January 17, 2019
CAMBRIDGE, MA – Annual growth in the national market for home improvement and repair is expected to slow considerably by the end of the year, according to the Leading Indicator of Remodeling Activity (LIRA) released today by the Remodeling Futures Program at the Joint Center for Housing Studies of Harvard University. The LIRA projects that gains in renovation and repair spending to owner-occupied homes in the U.S. will shrink from 7.5 percent in 2018 to 5.1 percent in 2019.
“Slowing house price appreciation, flat home sales activity, and rising mortgage interest rates are deflating owners’ interest in making major investments in home improvements this year,” says Chris Herbert, Managing Director of the Joint Center for Housing Studies. “Continued slowdowns in homebuilding, sales of building materials, and remodeling permits all point to a more challenging environment for home remodeling in 2019.”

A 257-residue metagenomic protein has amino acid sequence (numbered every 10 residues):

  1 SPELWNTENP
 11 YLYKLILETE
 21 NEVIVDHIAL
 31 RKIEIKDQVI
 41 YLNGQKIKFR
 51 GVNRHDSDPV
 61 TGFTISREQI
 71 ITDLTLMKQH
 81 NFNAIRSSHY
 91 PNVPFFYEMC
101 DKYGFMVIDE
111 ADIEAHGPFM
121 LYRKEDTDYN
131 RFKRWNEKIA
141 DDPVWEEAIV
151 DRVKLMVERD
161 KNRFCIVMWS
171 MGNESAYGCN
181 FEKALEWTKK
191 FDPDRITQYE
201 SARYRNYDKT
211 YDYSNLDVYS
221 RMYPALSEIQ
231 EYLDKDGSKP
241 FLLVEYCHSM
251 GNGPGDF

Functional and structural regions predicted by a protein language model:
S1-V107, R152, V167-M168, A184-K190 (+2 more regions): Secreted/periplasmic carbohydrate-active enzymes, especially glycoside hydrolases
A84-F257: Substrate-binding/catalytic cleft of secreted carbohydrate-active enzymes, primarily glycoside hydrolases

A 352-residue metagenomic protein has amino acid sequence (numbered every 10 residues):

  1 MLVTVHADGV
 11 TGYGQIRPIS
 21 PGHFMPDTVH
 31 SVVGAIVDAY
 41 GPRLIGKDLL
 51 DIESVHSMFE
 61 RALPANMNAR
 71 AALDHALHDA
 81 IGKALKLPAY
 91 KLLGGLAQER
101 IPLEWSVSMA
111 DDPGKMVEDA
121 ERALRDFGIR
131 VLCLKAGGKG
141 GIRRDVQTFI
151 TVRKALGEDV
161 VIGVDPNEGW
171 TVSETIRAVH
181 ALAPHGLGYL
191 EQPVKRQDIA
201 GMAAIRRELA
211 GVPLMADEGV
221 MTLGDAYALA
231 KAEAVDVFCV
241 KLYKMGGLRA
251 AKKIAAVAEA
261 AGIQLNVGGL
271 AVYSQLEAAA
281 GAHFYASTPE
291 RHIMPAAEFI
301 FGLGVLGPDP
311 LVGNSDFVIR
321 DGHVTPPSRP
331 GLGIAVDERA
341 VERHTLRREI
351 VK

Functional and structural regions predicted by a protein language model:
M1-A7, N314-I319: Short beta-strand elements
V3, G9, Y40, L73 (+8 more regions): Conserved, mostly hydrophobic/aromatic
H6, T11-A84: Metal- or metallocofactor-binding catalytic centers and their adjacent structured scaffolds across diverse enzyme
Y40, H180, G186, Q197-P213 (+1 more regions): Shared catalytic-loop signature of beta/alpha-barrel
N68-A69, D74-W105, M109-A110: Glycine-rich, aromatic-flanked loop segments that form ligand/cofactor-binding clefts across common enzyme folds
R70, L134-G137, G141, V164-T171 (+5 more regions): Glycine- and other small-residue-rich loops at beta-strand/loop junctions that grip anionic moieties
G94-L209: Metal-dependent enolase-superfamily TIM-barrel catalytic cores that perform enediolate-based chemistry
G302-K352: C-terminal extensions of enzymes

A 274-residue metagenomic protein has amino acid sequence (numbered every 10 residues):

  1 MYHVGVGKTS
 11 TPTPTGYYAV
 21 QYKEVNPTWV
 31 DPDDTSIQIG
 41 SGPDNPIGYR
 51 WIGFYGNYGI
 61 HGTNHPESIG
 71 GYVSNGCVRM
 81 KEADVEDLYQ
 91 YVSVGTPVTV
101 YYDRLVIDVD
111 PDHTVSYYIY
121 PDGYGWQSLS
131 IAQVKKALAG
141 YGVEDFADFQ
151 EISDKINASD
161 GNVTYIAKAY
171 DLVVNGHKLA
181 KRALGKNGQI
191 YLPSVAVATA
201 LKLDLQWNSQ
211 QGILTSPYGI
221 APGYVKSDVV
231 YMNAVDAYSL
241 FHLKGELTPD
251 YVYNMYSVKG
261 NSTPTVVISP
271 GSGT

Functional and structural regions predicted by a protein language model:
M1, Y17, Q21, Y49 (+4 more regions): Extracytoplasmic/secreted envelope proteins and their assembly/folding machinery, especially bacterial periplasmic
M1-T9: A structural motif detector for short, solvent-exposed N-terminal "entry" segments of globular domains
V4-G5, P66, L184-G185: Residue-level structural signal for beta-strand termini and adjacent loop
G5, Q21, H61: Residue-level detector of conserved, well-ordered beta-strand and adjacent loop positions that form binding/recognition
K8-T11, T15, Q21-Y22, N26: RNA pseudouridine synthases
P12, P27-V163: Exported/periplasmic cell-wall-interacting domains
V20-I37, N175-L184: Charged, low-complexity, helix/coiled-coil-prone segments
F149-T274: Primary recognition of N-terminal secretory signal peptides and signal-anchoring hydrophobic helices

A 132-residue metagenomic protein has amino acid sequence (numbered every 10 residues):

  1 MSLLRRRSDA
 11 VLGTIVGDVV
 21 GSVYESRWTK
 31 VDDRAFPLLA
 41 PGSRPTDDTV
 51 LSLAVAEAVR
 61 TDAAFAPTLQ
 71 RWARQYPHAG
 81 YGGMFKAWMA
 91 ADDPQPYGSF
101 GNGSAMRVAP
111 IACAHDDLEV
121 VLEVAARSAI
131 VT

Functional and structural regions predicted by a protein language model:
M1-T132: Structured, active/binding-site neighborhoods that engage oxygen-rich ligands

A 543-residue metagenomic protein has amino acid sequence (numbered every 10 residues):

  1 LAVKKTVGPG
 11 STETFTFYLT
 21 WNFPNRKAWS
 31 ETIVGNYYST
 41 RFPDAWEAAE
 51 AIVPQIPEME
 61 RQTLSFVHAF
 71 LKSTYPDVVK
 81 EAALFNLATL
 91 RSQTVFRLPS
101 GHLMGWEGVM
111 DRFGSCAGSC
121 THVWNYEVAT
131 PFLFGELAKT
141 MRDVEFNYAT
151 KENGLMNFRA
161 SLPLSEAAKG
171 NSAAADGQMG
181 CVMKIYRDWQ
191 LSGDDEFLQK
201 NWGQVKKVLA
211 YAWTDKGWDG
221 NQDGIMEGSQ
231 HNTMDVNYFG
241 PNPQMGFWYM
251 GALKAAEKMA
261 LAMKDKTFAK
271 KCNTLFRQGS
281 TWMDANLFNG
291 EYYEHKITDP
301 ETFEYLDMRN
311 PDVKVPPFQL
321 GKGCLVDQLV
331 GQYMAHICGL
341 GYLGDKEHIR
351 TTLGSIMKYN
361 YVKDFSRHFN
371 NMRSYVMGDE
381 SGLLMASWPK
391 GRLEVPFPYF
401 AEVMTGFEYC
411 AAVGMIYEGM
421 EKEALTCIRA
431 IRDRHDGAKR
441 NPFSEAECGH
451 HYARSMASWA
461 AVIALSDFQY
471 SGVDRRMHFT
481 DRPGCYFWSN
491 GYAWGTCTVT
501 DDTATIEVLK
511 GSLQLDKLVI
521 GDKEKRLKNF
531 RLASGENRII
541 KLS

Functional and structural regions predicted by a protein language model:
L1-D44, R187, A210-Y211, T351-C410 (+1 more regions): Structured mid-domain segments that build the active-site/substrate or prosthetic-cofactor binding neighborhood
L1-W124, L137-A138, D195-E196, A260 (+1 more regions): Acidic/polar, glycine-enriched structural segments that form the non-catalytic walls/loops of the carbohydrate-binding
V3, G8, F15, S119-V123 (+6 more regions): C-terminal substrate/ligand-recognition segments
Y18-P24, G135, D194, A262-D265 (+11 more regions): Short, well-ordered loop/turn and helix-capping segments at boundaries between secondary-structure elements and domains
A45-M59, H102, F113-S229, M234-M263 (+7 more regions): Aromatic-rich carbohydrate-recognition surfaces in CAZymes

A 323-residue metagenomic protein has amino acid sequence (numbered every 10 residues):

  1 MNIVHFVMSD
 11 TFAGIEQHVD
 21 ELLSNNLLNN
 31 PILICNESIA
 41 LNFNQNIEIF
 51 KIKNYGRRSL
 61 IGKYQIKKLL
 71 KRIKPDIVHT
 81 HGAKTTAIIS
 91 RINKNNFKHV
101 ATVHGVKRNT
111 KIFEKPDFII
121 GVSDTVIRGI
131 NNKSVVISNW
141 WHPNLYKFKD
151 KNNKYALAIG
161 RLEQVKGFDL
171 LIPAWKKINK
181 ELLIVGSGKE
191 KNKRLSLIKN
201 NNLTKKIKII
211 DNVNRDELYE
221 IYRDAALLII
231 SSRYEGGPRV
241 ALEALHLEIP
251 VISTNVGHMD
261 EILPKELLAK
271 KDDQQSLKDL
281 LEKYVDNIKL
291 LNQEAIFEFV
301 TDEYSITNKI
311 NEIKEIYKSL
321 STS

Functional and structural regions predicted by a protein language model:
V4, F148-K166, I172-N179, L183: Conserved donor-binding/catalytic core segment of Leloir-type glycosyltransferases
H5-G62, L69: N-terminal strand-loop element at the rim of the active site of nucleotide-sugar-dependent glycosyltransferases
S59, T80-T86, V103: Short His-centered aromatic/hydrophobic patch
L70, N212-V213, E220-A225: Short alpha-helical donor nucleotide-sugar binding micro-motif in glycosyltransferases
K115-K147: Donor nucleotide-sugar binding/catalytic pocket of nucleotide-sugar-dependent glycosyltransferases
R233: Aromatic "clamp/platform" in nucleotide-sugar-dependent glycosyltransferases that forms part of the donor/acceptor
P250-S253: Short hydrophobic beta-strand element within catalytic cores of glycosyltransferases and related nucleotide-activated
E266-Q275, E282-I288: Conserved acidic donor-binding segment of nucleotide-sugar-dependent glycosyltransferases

“Despite the growing headwinds, improvement and repair spending is still set to expand this year to over $350 billion,” says Abbe Will, Associate Project Director in the Remodeling Futures Program at the Joint Center. “But after several years of stronger-than-average increases, the pace of growth in remodeling activity is expected to fall back to the market’s historical average annual gain of 5.2 percent.”
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The Harvard Joint Center for Housing Studies advances understanding of housing issues and informs policy. Through its research, education, and public outreach programs, the center helps leaders in government, business, and the civic sectors make decisions that effectively address the needs of cities and communities. Through graduate and executive courses, as well as fellowships and internship opportunities, the Joint Center also trains and inspires the next generation of housing leaders.
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